GENERAL INFORMATION: 503-823-7404
1120 SW Fifth Ave, Suite 600, Portland, OR 97204
The Portland Water Bureau recently completed the first phase of its SW Carolina Pump Main Project, which installed 900 feet of 24-inch diameter water supply pipeline leading to the Burlingame storage tanks on SW 10th Avenue near Wilson High School. Another 500 feet of 4 to 16-inch diameter pipe was also installed or upgraded. In addition to the pipe work, the largest of the three tanks underwent seismic retrofits to make its joints flexible in an earthquake. Underground vaults were also installed to house altitude valves that control the water level elevation of the tanks remotely.
The Burlingame tank site is a major hub in the city’s water distribution system for much of southwest Portland. These upgrades increased the system’s reliability and versatility as well as reduced their vulnerability.
The second phase of the SW Carolina Pump Main Project will install a new pipeline to connect the Burlingame tanks and the Westwood tank, which will create connections between the Fulton Pump Station to the Carolina Pump Station. This work is slated to begin in early summer 2014 and be completed by December 2014.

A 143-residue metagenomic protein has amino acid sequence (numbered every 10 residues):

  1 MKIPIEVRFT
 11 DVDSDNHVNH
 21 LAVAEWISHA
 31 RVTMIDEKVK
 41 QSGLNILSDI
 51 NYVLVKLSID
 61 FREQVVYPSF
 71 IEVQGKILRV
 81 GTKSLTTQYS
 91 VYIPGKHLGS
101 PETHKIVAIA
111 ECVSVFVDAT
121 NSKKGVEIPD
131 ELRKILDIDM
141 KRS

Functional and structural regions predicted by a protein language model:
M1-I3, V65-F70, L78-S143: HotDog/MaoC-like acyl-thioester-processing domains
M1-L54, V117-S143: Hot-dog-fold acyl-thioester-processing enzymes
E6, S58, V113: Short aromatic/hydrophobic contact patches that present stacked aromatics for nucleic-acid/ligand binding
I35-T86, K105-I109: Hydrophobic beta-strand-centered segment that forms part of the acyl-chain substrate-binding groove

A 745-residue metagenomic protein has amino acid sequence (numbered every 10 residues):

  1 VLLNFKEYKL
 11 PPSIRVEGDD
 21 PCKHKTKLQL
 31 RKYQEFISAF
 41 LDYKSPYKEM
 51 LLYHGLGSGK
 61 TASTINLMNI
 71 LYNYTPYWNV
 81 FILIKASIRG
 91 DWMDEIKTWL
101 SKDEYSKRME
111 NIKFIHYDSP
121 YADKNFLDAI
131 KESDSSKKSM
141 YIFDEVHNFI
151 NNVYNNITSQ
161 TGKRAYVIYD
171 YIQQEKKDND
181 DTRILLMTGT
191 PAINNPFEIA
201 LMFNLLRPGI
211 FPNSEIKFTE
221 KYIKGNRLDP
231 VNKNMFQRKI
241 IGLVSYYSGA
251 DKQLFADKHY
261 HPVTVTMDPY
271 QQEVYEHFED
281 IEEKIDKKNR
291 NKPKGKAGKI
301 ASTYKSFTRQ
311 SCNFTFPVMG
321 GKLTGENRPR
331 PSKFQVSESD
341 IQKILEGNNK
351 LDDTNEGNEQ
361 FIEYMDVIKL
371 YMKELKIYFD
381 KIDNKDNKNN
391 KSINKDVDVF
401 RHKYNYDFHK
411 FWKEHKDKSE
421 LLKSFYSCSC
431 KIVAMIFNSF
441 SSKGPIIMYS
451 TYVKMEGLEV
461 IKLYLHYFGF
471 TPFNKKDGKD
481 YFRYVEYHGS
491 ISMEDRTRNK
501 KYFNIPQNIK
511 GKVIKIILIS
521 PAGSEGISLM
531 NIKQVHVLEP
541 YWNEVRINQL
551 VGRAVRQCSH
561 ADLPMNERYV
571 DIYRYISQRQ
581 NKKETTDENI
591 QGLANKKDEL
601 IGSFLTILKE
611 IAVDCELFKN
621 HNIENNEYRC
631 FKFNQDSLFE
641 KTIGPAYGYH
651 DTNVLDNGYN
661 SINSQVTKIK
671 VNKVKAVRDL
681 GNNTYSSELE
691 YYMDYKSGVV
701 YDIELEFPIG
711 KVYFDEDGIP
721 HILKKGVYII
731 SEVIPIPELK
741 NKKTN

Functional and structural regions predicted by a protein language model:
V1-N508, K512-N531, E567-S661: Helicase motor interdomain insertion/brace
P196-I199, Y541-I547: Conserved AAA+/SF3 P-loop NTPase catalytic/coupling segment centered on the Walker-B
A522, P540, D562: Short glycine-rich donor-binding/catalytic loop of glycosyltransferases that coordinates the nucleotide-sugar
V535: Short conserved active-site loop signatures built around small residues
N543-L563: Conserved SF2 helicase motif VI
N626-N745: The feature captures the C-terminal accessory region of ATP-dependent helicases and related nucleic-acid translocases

Crews will install 3,400 feet of new 24-inch diameter pipe from the intersection of SW Burlingame Avenue and SW Chestnut Street, north along SW Burlingame Avenue, then turn east on SW Burlingame Terrace down to SW Terwilliger Boulevard. Once on SW Terwilliger Boulevard, the construction will continue north until the traffic island at SW Capitol Highway where new underground vaults will be installed.
While fairly straightforward, the project is expected to be challenging due to its neighborhood impacts. A deep four-foot wide pipe trench will need to be dug through narrow, 10 to 12 foot wide residential streets. Once the project moves onto SW Terwilliger Boulevard, traffic impacts are expected to be significant since this is a major thoroughfare through southwest hills communities. The vault work in the traffic island on SW Capitol Highway will cause further traffic delays.
The Portland Water Bureau is committed to keeping area residents and motorists informed of the project’s schedule and its impacts as the project planning moves forward. While most of Portland’s water is gravity fed, southwest hills neighborhoods rely on pumps to deliver water to higher elevations.
Undoubtedly this work will cause some inconvenience to the area, but the project will significantly increase the reliability and versatility of Portland’s water system.
For information about this project, contact Darcy Cronin, Public Information, at 503-823-3520.